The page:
The addition of sign langauge as an official language would help increase the accessibility of services in South Africa.
- Published On July 28, 2017
In what could be a major victory for the deaf community of South Africa, the sign language used by the community could be granted an official status in the country.
The parliamentary constitutional review committee of South Africa has made a recommendation to alter the country’s constitution to officially recognize sign language.
The deaf community of the country believes that the official recognition of their language would help "give them a voice”.
A Decision Long Time in the Making
The issue was first seriously discussed back in 2007 when the associations representing South Africa’s deaf community filed a petition that claimed that millions of members of the community were unable to access required facilities and services since they were unable to communicate with the service providers.
If the change becomes effective after going through the parliamentary process, the sign language would become the 12th official language of South Africa.
Supporting the change, the Pan South African Language Board believes that the use of the sign language is a "fundamental human right".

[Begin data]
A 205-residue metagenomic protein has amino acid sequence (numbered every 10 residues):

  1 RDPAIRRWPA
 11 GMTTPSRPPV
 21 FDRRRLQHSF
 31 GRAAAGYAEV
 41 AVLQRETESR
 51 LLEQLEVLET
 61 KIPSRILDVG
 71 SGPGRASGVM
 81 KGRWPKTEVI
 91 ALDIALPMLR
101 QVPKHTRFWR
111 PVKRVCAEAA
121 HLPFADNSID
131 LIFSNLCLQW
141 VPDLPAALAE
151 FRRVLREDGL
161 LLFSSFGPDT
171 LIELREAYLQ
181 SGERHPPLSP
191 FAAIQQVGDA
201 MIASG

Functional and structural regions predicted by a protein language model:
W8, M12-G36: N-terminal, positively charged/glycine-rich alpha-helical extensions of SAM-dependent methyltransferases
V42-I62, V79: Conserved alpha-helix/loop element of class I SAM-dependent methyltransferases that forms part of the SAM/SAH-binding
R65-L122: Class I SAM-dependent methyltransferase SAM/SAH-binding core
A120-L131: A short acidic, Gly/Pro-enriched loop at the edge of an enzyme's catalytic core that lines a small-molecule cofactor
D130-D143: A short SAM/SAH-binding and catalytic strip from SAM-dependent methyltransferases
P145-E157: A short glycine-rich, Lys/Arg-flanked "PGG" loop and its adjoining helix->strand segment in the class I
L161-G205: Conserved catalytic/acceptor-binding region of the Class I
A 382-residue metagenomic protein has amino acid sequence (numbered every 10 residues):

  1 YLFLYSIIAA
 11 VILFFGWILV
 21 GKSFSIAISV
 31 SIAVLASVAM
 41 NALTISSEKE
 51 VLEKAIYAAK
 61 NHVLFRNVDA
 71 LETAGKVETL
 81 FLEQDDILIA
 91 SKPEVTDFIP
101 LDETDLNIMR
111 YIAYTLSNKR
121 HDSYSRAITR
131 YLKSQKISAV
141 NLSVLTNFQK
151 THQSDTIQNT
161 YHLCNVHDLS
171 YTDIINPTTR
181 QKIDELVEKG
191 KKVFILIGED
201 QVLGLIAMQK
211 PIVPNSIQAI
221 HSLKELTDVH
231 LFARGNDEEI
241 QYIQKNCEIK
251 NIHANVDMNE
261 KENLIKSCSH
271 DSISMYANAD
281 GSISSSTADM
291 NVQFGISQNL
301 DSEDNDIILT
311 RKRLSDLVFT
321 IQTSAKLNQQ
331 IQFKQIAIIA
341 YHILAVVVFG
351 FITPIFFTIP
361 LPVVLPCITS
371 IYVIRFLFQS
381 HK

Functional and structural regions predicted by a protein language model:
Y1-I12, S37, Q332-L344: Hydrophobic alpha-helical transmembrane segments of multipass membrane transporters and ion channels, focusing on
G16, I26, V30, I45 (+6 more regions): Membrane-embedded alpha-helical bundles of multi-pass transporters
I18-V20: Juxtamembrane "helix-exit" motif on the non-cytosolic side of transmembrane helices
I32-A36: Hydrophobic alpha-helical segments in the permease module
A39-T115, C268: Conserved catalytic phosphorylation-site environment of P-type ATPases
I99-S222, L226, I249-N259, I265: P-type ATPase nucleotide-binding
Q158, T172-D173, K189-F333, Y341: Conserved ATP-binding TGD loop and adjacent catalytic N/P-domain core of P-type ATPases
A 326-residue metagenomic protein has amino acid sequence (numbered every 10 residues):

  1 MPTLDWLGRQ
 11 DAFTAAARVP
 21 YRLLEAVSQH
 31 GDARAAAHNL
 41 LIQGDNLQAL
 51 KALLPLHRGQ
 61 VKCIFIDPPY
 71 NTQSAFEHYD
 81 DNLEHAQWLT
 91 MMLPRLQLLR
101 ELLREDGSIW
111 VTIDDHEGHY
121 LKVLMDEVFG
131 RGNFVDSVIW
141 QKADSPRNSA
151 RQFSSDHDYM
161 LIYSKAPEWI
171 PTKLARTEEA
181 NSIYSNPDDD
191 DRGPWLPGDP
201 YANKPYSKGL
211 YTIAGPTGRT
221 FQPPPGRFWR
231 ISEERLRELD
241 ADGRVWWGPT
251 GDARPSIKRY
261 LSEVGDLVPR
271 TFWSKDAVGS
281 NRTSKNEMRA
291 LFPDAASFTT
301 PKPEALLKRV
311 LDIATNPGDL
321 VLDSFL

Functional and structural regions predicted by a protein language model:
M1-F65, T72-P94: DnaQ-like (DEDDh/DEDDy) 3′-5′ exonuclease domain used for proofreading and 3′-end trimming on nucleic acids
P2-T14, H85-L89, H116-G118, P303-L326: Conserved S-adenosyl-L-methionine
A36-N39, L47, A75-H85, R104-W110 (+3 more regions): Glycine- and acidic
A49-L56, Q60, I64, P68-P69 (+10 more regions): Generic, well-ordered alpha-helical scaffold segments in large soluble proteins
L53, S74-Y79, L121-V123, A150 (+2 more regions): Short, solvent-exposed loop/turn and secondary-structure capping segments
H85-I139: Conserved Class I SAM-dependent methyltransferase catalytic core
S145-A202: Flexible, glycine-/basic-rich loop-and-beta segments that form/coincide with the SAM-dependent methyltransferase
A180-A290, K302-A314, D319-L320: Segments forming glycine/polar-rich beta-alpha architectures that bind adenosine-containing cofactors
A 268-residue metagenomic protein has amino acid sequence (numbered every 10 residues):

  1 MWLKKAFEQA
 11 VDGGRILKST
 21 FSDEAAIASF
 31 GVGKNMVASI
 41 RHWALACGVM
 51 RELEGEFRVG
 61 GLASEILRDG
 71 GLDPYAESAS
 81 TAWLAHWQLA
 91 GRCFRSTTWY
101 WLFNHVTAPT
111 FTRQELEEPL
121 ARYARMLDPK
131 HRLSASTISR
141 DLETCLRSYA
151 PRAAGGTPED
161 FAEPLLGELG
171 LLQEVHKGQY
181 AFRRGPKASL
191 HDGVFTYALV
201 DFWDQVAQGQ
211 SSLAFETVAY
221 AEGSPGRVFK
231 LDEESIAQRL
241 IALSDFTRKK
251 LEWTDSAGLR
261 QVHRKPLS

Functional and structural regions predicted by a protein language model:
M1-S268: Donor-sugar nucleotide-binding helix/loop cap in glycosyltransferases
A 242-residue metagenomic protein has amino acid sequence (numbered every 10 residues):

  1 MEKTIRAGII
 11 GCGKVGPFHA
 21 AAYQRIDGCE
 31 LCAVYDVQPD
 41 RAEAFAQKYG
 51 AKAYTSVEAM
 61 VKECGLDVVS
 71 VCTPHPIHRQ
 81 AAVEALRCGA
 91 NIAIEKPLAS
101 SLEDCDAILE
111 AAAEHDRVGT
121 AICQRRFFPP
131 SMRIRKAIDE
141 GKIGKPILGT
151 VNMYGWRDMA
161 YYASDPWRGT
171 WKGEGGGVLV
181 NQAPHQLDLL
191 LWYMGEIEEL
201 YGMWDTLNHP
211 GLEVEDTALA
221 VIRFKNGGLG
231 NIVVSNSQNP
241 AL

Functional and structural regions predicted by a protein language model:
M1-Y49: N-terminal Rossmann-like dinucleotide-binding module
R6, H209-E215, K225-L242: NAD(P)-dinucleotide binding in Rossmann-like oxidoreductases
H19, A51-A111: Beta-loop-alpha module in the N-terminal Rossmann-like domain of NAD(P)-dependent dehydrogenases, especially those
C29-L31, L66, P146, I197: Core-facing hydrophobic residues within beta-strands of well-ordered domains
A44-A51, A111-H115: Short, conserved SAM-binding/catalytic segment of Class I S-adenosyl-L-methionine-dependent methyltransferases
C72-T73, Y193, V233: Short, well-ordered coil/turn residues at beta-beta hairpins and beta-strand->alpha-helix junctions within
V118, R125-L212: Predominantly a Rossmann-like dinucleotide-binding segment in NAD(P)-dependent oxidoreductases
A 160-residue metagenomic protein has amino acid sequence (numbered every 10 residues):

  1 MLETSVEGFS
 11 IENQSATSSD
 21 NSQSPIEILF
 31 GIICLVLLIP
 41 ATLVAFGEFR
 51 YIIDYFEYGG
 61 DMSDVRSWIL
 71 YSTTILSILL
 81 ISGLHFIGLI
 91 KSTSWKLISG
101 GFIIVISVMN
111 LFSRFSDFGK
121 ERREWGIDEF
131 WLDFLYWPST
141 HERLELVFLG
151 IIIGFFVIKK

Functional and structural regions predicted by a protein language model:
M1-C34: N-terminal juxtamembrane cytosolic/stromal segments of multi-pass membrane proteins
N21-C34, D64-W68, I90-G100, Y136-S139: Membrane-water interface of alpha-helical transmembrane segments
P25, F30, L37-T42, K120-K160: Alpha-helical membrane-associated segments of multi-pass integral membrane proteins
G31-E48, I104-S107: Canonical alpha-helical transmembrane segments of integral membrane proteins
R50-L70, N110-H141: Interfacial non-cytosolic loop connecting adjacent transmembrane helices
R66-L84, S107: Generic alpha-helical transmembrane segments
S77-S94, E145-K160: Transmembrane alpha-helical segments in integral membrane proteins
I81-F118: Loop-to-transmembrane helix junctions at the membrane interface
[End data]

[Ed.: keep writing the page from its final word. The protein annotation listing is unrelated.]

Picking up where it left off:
Official Status Could Help Promote, Protect Language
The recognition of the sign language as one of South Africa’s official languages will imply that the language is taught in the country’s schools. The government departments will also need to harness the skills of personnel with the required knowledge to communicate with the country’s deaf community.
The change would lead to a modification in the way the government institutions view sign language.
Even the private sector will have to incorporate changes in their businesses and institutions to ensure that their personnel can communicate in sign language.
The recognition of the sign language as one of South Africa’s official languages will make the country one of Africa’s few countries to do so. Currently, the Zimbabwean constitution recognizes sign language as an official language and the constitution of Kenya advises the state to “promote” the use of the sign language.
Thus, as of now, the deaf community of South Africa is awaiting the final decision, hoping that their quality of life will improve with the recognition of their language as South Africa’s 12th official language.
Dr. Oishimaya Sen Nag is a freelance writer and editor from Kolkata, India. She loves to participate in wildlife conservation activities and to explore new places and cultures.